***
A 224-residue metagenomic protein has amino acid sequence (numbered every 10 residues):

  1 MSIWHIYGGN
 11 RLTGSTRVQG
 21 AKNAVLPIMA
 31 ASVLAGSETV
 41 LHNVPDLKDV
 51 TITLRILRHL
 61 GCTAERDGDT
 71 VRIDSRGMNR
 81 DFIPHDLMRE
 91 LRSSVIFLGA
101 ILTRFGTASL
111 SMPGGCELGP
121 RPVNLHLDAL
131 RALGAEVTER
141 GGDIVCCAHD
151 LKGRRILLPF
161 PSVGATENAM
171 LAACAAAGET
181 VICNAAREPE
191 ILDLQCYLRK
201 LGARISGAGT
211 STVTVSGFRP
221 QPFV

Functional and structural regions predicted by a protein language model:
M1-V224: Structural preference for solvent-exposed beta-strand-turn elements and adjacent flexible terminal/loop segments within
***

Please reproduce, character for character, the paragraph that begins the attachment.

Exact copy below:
A 224-residue metagenomic protein has amino acid sequence (numbered every 10 residues):